With the support of the Indigenous Environmental Network and Rainforest Action Network, 5 indigenous representatives from Canada’s First Nations are attending the UK Camp for Climate Action. They are bringing a message to UK about the connections between the devastation being caused by the tar sands and London’s Square Mile.
As described in a press release, ” Shell is heavily committed, and BP took a significant stake in 2007. Both companies are financially backed by pension funds from the UK. Meanwhile London’s investment banks, such as RBS and HSBC, have helped finance a wide range of Tar Sands projects. This has prompted First Nations from the region to begin forging partnerships with UK campaigners, to internationalise their campaign for a complete Tar Sands moratorium.”
Lionel Lepine, one of the visiting group, said: “Tar Sands is a global phenomenon. It is the largest industrial project in the world. It is also the dirtiest. Tar Sands produce three times as much CO2 per barrel as conventional oil. There’s enough under the ground to push us over the edge into runaway climate change. It should be everyone’s concern.”
As reported in the UK Guardian by Terry Macalister, “The tar sands are seen by many as a particularly dangerous project providing enough carbon to be released in total to tip the world into unstoppable climate change. Shell was the first major European oil company to invest in the Canadian-based operations but BP followed under its chief executive, Tony Hayward.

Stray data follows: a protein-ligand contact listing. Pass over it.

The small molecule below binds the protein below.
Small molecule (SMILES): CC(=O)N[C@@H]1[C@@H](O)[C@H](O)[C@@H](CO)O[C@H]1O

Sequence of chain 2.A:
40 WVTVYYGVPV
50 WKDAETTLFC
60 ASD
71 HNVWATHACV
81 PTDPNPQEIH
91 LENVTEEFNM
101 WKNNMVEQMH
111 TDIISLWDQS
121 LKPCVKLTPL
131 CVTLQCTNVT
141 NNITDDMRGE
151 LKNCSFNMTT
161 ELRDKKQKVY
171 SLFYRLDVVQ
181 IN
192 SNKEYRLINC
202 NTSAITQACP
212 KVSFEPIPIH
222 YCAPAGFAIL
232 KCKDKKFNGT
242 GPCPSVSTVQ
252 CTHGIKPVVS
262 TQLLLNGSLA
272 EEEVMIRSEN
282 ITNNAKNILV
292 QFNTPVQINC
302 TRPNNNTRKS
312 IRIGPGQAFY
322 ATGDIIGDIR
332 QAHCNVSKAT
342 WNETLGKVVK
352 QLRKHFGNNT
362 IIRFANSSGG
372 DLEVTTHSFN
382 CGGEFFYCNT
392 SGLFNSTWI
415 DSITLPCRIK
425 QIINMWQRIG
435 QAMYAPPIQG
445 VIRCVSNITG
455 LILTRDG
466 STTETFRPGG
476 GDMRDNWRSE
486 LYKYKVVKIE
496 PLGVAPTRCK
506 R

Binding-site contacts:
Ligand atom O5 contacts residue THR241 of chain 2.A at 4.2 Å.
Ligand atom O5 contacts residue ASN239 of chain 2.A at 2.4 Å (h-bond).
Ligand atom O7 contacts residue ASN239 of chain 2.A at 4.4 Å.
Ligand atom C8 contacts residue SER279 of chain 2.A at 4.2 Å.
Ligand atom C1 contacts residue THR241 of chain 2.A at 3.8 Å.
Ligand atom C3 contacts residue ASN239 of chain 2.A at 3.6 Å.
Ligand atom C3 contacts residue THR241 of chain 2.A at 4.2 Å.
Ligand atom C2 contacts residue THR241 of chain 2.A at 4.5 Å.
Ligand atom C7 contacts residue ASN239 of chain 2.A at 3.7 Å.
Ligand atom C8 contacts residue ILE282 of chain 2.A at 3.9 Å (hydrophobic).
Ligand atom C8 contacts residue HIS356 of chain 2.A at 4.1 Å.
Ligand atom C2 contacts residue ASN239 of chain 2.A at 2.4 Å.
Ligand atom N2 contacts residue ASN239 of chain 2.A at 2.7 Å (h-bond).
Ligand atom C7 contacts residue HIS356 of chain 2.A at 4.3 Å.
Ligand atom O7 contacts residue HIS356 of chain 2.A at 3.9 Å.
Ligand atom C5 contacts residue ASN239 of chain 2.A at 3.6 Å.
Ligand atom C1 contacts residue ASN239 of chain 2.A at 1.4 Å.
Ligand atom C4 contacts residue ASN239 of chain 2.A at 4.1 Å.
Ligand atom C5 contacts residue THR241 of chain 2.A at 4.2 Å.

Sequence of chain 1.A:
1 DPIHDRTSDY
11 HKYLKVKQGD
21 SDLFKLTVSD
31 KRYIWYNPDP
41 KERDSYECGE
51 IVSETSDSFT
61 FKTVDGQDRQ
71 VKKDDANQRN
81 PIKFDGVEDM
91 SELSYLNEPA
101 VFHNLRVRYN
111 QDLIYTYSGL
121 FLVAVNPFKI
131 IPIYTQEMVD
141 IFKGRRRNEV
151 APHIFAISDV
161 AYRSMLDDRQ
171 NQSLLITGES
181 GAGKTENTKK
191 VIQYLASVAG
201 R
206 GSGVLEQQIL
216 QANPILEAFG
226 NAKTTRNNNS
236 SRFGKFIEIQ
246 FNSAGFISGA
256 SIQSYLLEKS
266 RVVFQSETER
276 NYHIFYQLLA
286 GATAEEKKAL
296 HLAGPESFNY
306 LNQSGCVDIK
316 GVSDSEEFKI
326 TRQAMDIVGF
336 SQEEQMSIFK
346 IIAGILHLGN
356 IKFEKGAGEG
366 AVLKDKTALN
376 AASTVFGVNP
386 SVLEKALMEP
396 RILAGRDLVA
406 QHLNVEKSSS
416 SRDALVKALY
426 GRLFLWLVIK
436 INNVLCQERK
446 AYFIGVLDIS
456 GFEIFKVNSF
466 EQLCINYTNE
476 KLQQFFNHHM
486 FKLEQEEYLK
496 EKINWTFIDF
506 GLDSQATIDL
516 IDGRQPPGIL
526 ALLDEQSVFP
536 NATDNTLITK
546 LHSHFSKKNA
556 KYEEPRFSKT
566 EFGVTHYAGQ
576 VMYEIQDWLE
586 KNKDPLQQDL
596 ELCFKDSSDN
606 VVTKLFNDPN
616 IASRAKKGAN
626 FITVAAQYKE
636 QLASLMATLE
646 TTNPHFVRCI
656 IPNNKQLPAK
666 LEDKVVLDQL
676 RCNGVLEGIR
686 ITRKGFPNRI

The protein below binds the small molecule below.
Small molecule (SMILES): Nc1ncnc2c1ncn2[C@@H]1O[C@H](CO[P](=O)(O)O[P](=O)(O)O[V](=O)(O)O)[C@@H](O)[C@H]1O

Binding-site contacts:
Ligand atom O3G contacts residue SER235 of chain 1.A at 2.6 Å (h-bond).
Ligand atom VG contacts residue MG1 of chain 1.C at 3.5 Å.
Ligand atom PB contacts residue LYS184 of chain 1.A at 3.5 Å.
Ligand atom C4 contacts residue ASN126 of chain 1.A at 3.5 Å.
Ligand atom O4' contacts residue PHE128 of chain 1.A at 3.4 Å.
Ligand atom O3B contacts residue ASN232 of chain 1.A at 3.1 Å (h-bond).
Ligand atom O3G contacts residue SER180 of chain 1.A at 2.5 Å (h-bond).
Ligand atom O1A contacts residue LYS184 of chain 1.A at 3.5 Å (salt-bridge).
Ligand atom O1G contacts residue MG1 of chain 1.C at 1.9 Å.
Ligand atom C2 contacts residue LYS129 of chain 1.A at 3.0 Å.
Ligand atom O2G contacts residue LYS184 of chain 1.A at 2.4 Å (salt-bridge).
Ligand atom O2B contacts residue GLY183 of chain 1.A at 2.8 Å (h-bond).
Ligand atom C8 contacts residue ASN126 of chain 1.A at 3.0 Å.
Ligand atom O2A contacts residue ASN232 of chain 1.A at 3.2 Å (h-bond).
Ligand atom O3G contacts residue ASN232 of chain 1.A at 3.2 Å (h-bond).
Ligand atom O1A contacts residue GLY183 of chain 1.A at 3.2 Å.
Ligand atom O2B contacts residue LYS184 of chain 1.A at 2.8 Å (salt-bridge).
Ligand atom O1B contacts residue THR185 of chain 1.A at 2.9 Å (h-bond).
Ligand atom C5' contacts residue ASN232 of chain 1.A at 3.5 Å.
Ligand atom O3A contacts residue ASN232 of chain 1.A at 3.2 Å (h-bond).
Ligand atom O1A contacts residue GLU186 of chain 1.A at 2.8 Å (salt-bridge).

The oil companies both dispute the amount of pollution caused by tar sands and insist they must be exploited if the world is not going to run out of oil.
But George Poitras, a former chief of the Mikisew Cree First Nation, said the so-called heavy oil schemes were violating treaty rights and putting the lives of locals at risk. He said: “We are seeing a terrifyingly high rate of cancer in Fort Chipewyan, where I live. We are convinced these cancers are linked to the tar sands development on our doorstep.””
Macalister further reports, “The Climate Camp concept started with a protest outside the Drax coal-fired power station in North Yorkshire and was followed up by similar protests at Heathrow – against the proposed third runway – and Kingsnorth in Kent, where E.ON wants to construct a new coal-fired power station. There was also a Climate Camp in April at Bishopsgate inside the City of London, which became linked with bad policing after a bystander died following a clash with a constable.”
George Poitras also has an op-ed featured in the UK Guardian explaining why he is at the climate camp, “My people are dying, and we believe British companies are responsible. My community, Fort Chipewyan in Alberta, Canada, is situated at the heart of the vast toxic moonscape that is the tar sands development. We live in a beautiful area, but unfortunately, we find ourselves upstream from the largest fossil fuel development on earth.